**Golden
Section
**

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**Golden section**

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Glossary

**What’s
special about 62 per cent?**

The golden section is a proportion of about 62% to 38%.
It’s an irrational number. Irrational numbers have
decimal expansions that neither terminate nor become
periodic.

(Skip
this paragraph if you like.) The golden section divides a
whole into two parts. The smaller part is in the same
proportion to the bigger part as the bigger is to the whole.
For practical purposes, this is often shortened to 1:1.618,
or about 62 per cent. With twelve decimal points, the bigger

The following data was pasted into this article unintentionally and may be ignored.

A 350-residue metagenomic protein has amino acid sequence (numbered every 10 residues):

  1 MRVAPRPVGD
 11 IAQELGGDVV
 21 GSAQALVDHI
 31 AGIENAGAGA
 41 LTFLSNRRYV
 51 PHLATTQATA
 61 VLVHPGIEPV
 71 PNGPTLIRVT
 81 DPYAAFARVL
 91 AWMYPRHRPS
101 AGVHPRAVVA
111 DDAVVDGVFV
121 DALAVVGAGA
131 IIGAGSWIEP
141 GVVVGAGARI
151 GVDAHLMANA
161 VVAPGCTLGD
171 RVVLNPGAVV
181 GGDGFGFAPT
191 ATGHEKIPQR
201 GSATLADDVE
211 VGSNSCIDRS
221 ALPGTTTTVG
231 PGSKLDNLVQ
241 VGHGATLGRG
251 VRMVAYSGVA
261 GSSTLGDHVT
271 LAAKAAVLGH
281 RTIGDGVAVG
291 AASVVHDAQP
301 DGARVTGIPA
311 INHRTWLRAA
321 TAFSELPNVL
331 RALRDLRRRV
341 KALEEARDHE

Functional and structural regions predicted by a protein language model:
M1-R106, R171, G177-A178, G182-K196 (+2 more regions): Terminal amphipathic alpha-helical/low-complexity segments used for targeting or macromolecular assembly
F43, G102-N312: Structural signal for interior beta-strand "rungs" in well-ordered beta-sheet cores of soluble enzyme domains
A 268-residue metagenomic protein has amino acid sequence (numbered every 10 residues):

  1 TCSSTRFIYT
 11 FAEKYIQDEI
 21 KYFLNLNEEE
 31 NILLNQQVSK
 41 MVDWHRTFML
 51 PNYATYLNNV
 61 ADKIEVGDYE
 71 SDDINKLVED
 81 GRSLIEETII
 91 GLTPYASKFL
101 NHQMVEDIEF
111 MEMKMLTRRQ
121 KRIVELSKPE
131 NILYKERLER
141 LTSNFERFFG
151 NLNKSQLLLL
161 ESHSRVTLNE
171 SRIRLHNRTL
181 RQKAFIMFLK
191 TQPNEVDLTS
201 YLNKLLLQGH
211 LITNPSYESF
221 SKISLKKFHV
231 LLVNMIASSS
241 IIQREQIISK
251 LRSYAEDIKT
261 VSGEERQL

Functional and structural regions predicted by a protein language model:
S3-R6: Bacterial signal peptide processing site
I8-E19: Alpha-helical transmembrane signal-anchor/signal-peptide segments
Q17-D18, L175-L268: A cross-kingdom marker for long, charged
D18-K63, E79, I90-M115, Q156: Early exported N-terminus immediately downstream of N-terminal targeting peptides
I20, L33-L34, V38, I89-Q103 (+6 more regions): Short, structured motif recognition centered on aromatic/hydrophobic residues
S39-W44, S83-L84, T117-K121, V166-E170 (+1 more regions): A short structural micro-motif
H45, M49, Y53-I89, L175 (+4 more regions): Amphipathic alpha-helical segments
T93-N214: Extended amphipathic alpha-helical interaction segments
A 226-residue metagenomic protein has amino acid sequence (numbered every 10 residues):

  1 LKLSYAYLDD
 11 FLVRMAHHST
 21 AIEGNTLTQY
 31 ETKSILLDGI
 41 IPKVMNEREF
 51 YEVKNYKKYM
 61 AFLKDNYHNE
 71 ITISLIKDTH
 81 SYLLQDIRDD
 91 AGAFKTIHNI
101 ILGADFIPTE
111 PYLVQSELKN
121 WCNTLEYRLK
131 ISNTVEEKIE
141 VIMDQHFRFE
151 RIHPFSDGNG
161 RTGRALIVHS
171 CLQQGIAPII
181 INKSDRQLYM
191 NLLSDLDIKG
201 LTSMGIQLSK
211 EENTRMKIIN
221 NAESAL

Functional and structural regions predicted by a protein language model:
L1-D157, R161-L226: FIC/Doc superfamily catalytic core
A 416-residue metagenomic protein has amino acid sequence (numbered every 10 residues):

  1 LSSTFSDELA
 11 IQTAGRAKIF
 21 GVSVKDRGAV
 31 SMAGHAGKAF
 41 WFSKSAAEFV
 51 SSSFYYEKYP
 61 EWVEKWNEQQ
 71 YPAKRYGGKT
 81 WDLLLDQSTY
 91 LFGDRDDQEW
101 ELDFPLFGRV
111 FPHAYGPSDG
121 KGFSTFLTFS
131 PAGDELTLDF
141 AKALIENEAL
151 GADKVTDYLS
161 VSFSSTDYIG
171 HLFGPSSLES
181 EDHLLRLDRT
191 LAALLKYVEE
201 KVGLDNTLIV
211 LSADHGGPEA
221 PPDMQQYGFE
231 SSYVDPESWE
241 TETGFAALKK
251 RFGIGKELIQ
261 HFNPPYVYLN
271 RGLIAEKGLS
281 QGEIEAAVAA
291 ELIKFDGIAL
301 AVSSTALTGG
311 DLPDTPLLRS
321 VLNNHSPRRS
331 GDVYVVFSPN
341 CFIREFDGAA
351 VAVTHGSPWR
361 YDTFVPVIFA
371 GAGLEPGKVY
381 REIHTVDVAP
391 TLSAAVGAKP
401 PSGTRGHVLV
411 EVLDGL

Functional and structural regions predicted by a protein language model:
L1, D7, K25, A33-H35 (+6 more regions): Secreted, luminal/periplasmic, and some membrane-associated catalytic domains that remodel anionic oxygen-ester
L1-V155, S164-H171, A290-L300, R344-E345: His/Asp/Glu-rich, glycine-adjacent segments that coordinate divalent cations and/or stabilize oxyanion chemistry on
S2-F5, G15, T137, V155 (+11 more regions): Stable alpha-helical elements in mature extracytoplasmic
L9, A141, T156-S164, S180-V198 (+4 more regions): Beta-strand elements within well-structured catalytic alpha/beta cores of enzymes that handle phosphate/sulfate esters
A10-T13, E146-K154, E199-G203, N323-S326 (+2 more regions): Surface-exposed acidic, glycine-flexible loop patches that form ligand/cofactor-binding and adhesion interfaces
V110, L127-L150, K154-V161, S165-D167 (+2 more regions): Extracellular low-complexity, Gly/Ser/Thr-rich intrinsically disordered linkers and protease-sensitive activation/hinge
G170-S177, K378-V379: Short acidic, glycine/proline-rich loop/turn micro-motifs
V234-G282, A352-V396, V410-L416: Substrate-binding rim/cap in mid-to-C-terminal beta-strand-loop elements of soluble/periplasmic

part is 61.804697156984 and the smaller
38.195302843016%.

**Is the
golden section useful in type design?**

Not really. But let’s try it anyway.

Here we
apply it to the character height we have in mind, from
ascender to descender, to decide the x-height.

We can
then use it again, and give ourselves the ascender height
and descender depth.

And for
the third time we’ll use it for the capital height,
between the ascender height and the x-height. Are these
proportions outstanding? Perhaps.

Here are
four sets of proportions. The first is 1:1.4142135623731
(that’s 1 against the square root of 2, which underlies
European paper sizes). The second proportion is two-thirds.
The third is the golden section. The fourth is 1:1.89, which
is hardly a popular choice. Has one of them got timeless,
universal qualities that the others lack?

Still,
the golden section can be useful. It may not give you
exactly what you want. But it helps by limiting your
choices. Some people get more attached to the theory than is
good for them. For the full tour, see D’Arcy Wentworth
Thompson’s monumental work, *On Growth and Form.*
(Cambridge University Press 1942; first published 1917).